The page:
Some youth need additional support even after they turn 21, so Indiana offers Voluntary Older Youth Services, which can providing resources until a child’s 23rd birthday. Similar to other older youth programs, Voluntary Older Youth Services provides youth with a case manager who works with them to develop a plan to achieve independence and accept personal responsibility by the time they are 23. The goal of this program (and all Older Youth Initiatives) is to set each individual up for success, even if success looks different for each person.
Does this mean that older youth don’t need permanent families, since they have resources until they’re 23?
Absolutely not! The reality is that youth who age out of foster care, whether they’re 18 or 21 or 23, have significantly worse outcomes than youth raised in loving, stable homes. Every year, over 24,000 teens age out of foster care in the US. That’s a big number.
Studies show that for these teens, life gets (a lot) harder. Within 2-4 years of leaving foster care,
- 40% are homeless
- 40% experience drug or alcohol use
- 46% have not finished high school
- 51% are unemployed
- 84% are parents
What can you do to help if you don’t work in child welfare?
- Volunteer with Foster Success, an organization that actively supports young adults who are aging out of the system. They have many volunteer opportunities, from reviewing resumes to stuffing stockings at the holidays. We’re big fans of Foster Success, and encourage you to explore how you can get involved with them.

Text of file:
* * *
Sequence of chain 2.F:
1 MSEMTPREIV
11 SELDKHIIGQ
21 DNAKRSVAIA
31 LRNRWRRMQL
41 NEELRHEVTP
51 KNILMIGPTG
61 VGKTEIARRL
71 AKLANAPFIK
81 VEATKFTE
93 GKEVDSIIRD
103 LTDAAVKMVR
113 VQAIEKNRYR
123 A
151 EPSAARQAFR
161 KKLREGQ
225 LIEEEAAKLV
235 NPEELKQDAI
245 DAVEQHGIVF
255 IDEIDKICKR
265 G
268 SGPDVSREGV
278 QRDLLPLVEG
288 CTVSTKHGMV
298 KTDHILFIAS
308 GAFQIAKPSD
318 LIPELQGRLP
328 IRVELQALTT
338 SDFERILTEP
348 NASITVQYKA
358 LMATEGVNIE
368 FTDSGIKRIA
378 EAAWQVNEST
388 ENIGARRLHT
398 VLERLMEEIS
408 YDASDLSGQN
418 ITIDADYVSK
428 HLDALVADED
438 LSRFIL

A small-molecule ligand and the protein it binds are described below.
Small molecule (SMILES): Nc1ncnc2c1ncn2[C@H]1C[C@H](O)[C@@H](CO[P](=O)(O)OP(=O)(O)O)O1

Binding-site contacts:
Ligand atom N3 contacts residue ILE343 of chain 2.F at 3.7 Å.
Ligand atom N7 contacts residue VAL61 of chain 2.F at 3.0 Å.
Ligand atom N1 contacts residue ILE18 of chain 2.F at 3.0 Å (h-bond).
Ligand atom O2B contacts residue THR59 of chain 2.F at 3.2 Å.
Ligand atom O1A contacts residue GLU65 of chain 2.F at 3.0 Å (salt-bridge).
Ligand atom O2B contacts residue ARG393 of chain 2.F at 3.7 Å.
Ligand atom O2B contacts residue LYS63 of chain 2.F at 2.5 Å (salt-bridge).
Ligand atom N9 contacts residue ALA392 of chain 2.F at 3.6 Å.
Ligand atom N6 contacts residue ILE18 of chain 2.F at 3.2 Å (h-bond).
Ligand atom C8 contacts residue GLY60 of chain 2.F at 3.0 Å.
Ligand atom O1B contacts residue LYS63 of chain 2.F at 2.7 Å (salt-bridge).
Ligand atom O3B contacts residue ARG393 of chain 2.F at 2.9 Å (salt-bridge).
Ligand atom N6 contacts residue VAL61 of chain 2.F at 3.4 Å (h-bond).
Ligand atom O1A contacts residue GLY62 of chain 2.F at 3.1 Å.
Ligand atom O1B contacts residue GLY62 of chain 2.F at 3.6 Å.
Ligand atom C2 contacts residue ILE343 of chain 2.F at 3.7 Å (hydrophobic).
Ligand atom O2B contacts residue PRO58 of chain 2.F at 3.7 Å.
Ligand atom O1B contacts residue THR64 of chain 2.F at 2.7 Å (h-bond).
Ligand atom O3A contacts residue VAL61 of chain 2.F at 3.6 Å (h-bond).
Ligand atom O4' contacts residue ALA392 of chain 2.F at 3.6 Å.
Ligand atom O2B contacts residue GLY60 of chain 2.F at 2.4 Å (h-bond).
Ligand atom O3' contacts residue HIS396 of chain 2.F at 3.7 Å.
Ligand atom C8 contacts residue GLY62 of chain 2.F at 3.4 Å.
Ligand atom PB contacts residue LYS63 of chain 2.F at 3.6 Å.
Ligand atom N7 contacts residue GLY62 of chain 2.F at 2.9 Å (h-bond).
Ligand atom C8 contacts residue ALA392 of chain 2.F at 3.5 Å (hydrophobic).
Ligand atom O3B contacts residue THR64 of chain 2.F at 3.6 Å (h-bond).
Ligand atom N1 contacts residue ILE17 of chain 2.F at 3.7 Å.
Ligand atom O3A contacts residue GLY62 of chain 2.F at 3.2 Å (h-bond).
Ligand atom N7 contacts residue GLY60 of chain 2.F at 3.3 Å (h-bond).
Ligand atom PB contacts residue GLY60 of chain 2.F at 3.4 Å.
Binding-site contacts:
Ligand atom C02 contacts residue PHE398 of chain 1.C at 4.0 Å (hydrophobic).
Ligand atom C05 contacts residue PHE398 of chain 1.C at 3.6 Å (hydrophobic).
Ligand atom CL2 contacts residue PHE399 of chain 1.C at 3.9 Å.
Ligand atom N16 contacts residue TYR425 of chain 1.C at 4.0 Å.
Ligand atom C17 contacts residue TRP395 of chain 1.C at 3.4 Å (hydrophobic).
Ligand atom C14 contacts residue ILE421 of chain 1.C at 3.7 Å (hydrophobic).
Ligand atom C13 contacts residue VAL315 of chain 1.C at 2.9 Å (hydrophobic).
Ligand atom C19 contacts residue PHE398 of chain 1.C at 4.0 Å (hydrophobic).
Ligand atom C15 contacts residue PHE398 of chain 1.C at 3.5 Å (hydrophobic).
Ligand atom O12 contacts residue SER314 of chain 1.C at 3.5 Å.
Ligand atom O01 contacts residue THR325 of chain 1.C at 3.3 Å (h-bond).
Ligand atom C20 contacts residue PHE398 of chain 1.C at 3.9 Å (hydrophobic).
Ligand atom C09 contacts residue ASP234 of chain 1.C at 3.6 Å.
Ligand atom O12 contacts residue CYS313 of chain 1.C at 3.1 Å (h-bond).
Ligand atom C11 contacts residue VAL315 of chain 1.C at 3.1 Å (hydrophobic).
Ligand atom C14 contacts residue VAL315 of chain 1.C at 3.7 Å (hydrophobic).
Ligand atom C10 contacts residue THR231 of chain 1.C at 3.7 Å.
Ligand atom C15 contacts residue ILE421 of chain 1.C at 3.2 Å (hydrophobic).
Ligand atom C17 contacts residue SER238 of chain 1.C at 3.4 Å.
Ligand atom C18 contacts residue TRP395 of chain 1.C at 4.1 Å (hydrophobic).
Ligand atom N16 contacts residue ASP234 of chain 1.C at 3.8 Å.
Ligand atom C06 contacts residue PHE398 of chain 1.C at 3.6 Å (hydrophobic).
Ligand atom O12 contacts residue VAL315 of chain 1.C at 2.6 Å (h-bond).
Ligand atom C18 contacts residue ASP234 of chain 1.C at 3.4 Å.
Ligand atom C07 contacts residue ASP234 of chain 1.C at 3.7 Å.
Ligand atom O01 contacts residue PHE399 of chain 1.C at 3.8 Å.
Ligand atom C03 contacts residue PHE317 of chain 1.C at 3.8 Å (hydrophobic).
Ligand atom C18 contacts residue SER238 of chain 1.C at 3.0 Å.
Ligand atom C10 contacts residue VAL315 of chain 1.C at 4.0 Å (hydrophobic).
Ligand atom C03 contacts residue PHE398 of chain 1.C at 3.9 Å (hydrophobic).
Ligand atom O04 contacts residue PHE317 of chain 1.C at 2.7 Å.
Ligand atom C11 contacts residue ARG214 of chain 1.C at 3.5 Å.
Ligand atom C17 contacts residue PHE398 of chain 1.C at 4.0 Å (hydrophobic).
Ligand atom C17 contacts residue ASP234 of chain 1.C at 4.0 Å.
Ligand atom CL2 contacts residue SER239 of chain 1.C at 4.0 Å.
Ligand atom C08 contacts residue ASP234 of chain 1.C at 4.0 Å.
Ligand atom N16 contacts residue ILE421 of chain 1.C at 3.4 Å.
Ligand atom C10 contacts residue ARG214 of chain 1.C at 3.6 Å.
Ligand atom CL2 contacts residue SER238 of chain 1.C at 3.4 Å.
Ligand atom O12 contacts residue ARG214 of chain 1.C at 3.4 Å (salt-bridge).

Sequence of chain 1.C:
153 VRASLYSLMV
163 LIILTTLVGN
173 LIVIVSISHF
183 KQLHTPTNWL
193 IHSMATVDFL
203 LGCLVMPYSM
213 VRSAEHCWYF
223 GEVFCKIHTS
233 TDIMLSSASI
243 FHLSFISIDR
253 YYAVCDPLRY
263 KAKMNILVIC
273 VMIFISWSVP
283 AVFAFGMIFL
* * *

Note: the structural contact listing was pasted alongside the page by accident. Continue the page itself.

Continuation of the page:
- Become a mentor with Trusted Mentors – they have a program specifically designed to mentor foster youth who are aging out. (There’s also a national mentor registry at MENTOR National, with 5,000+ partners around the country.)
- Donate housewares (everything from lamps to towels to measuring cups) to local organizations that help these young adults establish their first apartment.
- Employers can offer training opportunities or jobs. If you’re not sure where to start, reach out to Foster Success about getting involved in their Workforce Readiness program.
- Landlords can offer housing to youth who are getting on their feet after aging out. Housing developers have a great opportunity to establish housing dedicated to youth who have aged out of foster care. (See Pando Aspen Grove in Indianapolis and The Courtyard in Fort Wayne.)
- If you’re a mental health professional, consider getting involved with A Home Within, which offers free therapy to current and former foster youth. (They don’t currently have an Indiana chapter, but you can still volunteer your services.)
And if you’ve ever thought about adopting, this is the perfect opportunity to take that next step to benefit the most in-need population! There are so many reasons to consider adopting a teenager – learn more about it directly from families who have taken the leap, or fill out the form on our website. We’re so grateful to the people and organizations who support Indiana’s older youth who are aging out…but think how much better it would be to change the statistics and provide loving, stable, committed families for these young people instead.